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PUBLIC PROCUREMENT DISPUTES

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Public Procurement Solicitors

Public Procurement Time Limits

There is a time limit of just 30 days to bring a public procurement claim. The timetable is tight so an unsuccessful tenderer needs to be in a position to allege and set out the procurement failings, some of which may not even be known at that stage.  Our team has specialist public procurement law knowledge and can provide swift advice on claims and/or dispute resolution.

Reasons for bringing a claim can include:

 

  • The awarding body only provided additional information to one tenderer 

  • Failing to advertise a relevant contract 

  • Permitting only one tenderer to change their tender application 

  • Giving the contract to a tenderer who did not comply with specifications 

  • Determining that a candidate did not meet pre-qualification criteria on incorrect grounds 

  • Changing the criteria needed to be met after bids have been received  

For more information regarding "Challenges to a Procurement Award" please click here

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Our partner lead approach enables us to provide you with the best advice to minimise risk whilst managing costs effectively. This approach allows us to provide you with sound knowledge backed by experience to enable informed decisions to be made at every stage of the process.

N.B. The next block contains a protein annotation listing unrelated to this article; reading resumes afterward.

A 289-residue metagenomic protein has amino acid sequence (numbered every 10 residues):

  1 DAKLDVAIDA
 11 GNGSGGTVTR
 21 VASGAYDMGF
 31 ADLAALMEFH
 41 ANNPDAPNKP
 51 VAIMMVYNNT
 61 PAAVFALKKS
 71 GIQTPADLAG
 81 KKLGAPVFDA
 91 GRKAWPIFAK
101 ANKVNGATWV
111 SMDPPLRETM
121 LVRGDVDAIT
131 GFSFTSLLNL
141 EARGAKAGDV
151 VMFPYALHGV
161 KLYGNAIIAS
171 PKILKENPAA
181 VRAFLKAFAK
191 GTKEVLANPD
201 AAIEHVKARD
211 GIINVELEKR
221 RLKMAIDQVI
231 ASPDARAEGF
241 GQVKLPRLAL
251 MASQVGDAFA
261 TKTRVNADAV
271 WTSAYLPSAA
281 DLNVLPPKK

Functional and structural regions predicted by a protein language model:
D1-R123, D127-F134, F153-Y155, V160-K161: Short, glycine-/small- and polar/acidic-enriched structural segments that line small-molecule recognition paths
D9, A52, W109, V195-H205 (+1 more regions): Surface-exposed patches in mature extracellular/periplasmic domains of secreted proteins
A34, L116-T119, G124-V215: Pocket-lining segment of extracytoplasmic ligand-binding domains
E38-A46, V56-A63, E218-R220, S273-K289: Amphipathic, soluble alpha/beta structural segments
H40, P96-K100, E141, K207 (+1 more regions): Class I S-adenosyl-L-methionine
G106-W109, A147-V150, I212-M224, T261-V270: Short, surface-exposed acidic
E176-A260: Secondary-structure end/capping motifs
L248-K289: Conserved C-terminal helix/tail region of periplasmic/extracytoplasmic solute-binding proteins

It is essential that the whole process is managed efficiently from start to finish. Delays can lead to difficulties in reaching a successful outcome. So get control of the situation now and call Charlotte Waters on 0207 993 6960 or Email Charlotte Waters and we will respond accordingly.

Related Cases

Corelogic Ltd -v- Bristol City Council [2013] EWHC 2088 (TCC)

Corelogic issued a Claim Form alleging inadequate provision of information. Several weeks later it sought to amend, to allege further errors in both the assessment of the tenders and the Council's use of undisclosed award criteria.

The Court held that these allegations were 'new claims' as they related to the conduct during the course of the selection process. The original complaint was in relation to failures post tender. Accordingly, the Court considered the new allegations to be outside the primary limitation period. Click here for more information.

Nationwide Gritting Services -v- Scottish Ministers 2013

What level of knowledge is required to start the limitation period for bringing procurement challenges?

The Court in Nationwide Gritting Services has indicated mere suspicion or hearsay is insufficient. Mere hunch will not be sufficient to start the clock ticking for the purposes of the limitation period.

In Nationwide Gritting Services Ltd -v- The Scottish Ministers [2013], the Scottish court had to consider whether a claim was time-barred. The main issue was whether "suspicion" by an unsuccessful bidder that the contracting authority failed to comply with the legal procurement requirements was sufficient to start the clock ticking with regard to the limitation period.

At the time of the challenge the limitation period was 3 months from the date that the claimant knew (or should have known) of the breach.

If you would like more information on how Fisher Scoggins Waters could help with Public Procurement Law, please contact us by telephone on 0207 993 6960 or email Charlotte Waters by using the enquiry form below:

 

 

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Charlotte Waters
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0207 993 6960
 
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